something about the artists who painted them. Many creative people
have been thought to have the two-for-one sensory experience of
synaesthesia. Vladimir Nabokov, the author, wrote: "I have this
rather freakish gift of seeing letters in colours." Other
synaesthetes include the jazz legend Miles Davis, the poets
Baudelaire and Rimbaud and the composer Lizst.

Previous estimates suggested as few as one in every 25,000 people –
and more women than men – have synaesthesia. Recently, in BBC2's
Horizon programme, Dr Ward described how he has launched an effort to
find out how common the condition really is, after finding, when
conducting straw polls among his students, that as many as one in 100
claim to have it.

In one study, he has been asking passers-by to take part in an
experiment in which they are – without realising it – tested for
synaesthesia. The test is designed to show that synaesthetes would
consistently link the same colours to the same letters and numbers
while normal people would use guesswork. The study is still under
way, but if its preliminary findings are backed it suggests that
there could be as many as half a million people in Britain who see
coloured letters and numbers, many probably not realising that this
is unusual.

"If you start asking your friends and relatives, it's not beyond the
realms of possibility you'll soon find a synaesthete and they may not
know it," says Dr Ward.

A follow-up study is even more startling: we may all be affected to
some extent. The insight came when Dr Ward studied synaesthete
Dorothy Latham, 70; when she hears notes go from low to high, the
colours she sees go from purple to black and mid-brown to yellow and
white. "What this suggests is that there is some organising principle
which dictates how individual notes get associated with particular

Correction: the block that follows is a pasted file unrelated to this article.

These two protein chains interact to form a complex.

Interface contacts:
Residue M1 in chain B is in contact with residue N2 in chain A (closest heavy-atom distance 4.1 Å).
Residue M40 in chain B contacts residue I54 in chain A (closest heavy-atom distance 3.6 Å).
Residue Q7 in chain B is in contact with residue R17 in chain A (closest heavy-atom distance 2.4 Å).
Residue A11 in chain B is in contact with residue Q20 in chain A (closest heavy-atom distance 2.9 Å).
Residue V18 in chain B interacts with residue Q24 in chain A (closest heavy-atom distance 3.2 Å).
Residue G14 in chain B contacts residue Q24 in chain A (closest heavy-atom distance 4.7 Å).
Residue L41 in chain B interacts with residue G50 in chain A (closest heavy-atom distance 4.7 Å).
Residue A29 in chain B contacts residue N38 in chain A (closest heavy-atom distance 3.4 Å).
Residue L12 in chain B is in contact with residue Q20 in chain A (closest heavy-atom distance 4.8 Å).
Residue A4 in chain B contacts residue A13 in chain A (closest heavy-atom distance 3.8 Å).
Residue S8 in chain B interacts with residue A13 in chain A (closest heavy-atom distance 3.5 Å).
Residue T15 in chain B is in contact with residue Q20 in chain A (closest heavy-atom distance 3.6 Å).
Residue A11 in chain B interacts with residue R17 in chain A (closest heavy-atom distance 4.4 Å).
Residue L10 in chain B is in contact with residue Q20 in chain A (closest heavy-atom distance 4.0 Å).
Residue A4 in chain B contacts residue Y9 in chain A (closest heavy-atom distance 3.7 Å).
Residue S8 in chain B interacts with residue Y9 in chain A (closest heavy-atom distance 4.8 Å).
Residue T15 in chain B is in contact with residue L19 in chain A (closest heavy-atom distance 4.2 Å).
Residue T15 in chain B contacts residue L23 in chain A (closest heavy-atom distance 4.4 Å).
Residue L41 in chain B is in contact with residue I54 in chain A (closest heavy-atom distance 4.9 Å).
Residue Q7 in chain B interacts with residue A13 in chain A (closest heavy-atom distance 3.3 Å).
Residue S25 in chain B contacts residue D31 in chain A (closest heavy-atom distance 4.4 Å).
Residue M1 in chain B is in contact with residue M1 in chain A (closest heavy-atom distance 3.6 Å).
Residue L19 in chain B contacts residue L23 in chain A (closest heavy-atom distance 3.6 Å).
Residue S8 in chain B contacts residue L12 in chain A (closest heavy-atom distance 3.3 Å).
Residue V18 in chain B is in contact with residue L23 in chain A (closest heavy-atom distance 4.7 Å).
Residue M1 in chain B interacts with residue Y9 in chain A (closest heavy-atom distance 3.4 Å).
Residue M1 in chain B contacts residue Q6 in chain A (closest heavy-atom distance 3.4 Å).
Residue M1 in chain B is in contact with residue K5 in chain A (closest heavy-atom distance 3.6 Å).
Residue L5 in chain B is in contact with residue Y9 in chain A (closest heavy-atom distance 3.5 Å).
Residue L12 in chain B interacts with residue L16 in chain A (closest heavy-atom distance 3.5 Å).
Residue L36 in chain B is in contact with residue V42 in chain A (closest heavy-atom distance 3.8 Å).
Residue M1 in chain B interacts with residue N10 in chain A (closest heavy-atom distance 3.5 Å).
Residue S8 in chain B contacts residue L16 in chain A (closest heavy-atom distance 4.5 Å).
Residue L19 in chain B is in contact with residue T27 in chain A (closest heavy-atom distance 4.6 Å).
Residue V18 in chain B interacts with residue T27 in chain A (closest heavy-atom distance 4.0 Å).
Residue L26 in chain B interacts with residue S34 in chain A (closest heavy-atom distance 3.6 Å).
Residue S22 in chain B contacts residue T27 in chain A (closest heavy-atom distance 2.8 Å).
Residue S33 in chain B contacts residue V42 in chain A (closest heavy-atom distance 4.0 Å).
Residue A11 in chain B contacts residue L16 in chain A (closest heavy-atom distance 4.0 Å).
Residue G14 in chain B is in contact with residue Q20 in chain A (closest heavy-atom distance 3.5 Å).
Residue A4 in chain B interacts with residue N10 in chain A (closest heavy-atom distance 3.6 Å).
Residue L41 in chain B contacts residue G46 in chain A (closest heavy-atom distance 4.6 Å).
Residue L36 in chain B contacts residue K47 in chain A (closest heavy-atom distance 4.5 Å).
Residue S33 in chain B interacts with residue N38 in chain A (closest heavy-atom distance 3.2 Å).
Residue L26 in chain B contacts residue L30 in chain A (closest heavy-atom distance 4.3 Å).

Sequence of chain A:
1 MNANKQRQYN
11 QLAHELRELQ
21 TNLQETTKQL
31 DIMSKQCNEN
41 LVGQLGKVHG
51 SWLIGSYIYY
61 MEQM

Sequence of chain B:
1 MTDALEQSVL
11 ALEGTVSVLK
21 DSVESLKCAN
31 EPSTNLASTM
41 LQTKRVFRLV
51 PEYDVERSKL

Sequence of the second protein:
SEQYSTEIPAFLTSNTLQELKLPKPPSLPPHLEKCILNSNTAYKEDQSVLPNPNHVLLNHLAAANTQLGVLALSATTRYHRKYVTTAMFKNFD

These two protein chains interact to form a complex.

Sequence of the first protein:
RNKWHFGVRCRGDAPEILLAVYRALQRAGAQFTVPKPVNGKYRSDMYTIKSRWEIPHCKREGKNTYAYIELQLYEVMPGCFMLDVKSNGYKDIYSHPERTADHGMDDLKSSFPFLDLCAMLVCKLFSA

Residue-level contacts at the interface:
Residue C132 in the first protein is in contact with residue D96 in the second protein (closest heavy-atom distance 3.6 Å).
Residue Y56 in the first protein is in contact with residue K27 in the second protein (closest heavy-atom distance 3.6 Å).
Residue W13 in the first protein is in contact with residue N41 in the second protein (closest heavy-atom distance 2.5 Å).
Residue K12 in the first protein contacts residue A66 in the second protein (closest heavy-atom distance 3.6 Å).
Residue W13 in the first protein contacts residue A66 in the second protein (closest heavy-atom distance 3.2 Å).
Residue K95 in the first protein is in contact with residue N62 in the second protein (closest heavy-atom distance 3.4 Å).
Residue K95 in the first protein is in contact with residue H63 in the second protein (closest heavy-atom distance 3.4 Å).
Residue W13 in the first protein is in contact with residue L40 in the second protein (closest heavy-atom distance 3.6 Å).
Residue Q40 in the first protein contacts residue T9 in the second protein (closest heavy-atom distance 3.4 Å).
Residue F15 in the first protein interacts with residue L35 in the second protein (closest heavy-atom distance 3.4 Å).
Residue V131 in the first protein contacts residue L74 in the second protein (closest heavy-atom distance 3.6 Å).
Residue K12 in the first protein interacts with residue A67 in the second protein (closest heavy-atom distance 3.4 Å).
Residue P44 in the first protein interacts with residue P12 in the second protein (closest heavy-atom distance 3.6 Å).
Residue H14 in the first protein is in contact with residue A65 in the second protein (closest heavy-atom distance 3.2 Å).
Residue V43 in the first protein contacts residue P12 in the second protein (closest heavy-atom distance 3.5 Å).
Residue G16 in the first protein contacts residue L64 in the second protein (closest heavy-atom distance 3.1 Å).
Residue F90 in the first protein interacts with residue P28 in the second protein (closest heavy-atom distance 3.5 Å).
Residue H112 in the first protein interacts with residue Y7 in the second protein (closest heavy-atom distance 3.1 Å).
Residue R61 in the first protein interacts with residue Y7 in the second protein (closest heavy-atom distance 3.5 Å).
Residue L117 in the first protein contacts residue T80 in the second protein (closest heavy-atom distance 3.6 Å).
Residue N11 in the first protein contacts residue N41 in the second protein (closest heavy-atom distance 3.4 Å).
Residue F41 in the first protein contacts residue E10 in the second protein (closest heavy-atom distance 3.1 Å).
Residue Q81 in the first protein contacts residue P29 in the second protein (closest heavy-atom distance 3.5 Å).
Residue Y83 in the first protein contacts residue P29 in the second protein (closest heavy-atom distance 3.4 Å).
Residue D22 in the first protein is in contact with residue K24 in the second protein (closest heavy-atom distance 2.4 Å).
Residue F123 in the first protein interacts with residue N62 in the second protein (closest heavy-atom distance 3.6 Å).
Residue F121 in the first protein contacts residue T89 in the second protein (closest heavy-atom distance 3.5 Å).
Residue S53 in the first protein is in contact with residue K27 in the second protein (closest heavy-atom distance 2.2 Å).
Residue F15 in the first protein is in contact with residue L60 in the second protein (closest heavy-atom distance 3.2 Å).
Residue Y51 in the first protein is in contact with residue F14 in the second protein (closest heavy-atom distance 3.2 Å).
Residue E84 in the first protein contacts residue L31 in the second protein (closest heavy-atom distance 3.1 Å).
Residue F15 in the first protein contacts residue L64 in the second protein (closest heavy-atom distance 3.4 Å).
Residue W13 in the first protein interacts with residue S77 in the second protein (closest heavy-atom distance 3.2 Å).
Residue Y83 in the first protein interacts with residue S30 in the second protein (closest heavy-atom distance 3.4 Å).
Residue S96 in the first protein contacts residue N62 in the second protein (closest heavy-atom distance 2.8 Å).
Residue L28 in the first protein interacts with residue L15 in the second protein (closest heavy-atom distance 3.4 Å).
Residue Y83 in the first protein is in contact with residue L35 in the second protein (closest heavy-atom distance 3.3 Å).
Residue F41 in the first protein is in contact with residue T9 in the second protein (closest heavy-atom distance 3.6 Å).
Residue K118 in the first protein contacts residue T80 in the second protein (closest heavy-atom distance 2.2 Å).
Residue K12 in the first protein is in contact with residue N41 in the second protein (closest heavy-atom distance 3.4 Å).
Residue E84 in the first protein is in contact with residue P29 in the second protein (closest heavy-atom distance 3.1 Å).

colours," said Dr Ward.

He was surprised when he repeated the experiment with a control
group of non-synaesthetes, revealing a similar association of darker
colours and low pitched notes to lighter colours/high pitched notes.

"Beneath the surface we all have mechanisms that link together sound
and vision and the mechanisms seem to be pretty much the same in both
synaesthetes and other members of the population," says Dr Ward. "So
we're all in a way synaesthetes, even if we don't realise it."

Clues to the "purpose" of muddled senses came from another
synaesthete, Heather Birt, 28, a music teacher who sees coloured
numbers arranged in three- dimensional space around her. The
mechanism that links numbers to colours also seems to stimulate the
part of her brain that produces a sense of space. When he
investigated, Dr Ward found this ability to work with numbers by
arranging them in space was common.

"In fact we all seem to do this, even though most of us are
completely unaware of it," he says. "We tend to think about numbers
being arranged from left to right in space, but only synaesthetes
have the ability to sense it."

Perhaps synaesthesia enables us to deal with abstract concepts and
other sequences in a concrete way. Some scientists go further.
Because he has found that full-blown synaesthesia is eight times more
common among artists, poets and novelists than in the general
population, Prof Vilayanur Ramachandran of the University of
California, San Diego, believes it is linked with creativity. "The
basis of creativity is seeing unexpected links, sometimes even making
seemingly random links and picking the ones which make sense or which
are beautiful. This is the basis of all creativity, whether in
poetry, visual art or literature."

And he believes that our common ability to link sounds and objects
may have been the springboard to language. The connection between our
senses of hearing and vision was an important step towards the
creation of words, perhaps when our earliest ancestors used sounds
that evoked the object they wished to describe.

Links:
------
[1] http://www.telegraph.co.uk/portal/index.jhtml
[2]
http://www.telegraph.co.uk/connected/main.jhtml?xml=/connected/2004/10/27/ecraura27.xml&amp;sSheet=/connected/2004/10/27/ixconnrite.html
[3]
http://www.telegraph.co.uk/connected/main.jhtml?xml=/connected/2004/10/27/ecrbox127.xml&amp;sSheet=/connected/2004/10/27/ixconnrite.html
[4] http://www.telegraph.co.uk/conn
ected/main.jhtml?xml=/connected/2004/10/27/ecrargu27.xml&amp;sSheet=/connected/2004/10/27/ixconnrite.html
[5]
http://www.telegraph.co.uk/connected/main.jhtml?xml=/connected/2004/10/27/ecraura27.xml&amp;sSheet=/connected/2004/10/27/ixconnrite.html
[6]
http://www.telegraph.co.uk/connected/index.jhtml;sessionid=S1BQF4VAIEWEPQFIQMFSNAGAVCBQ0JVC

----- End forwarded message -----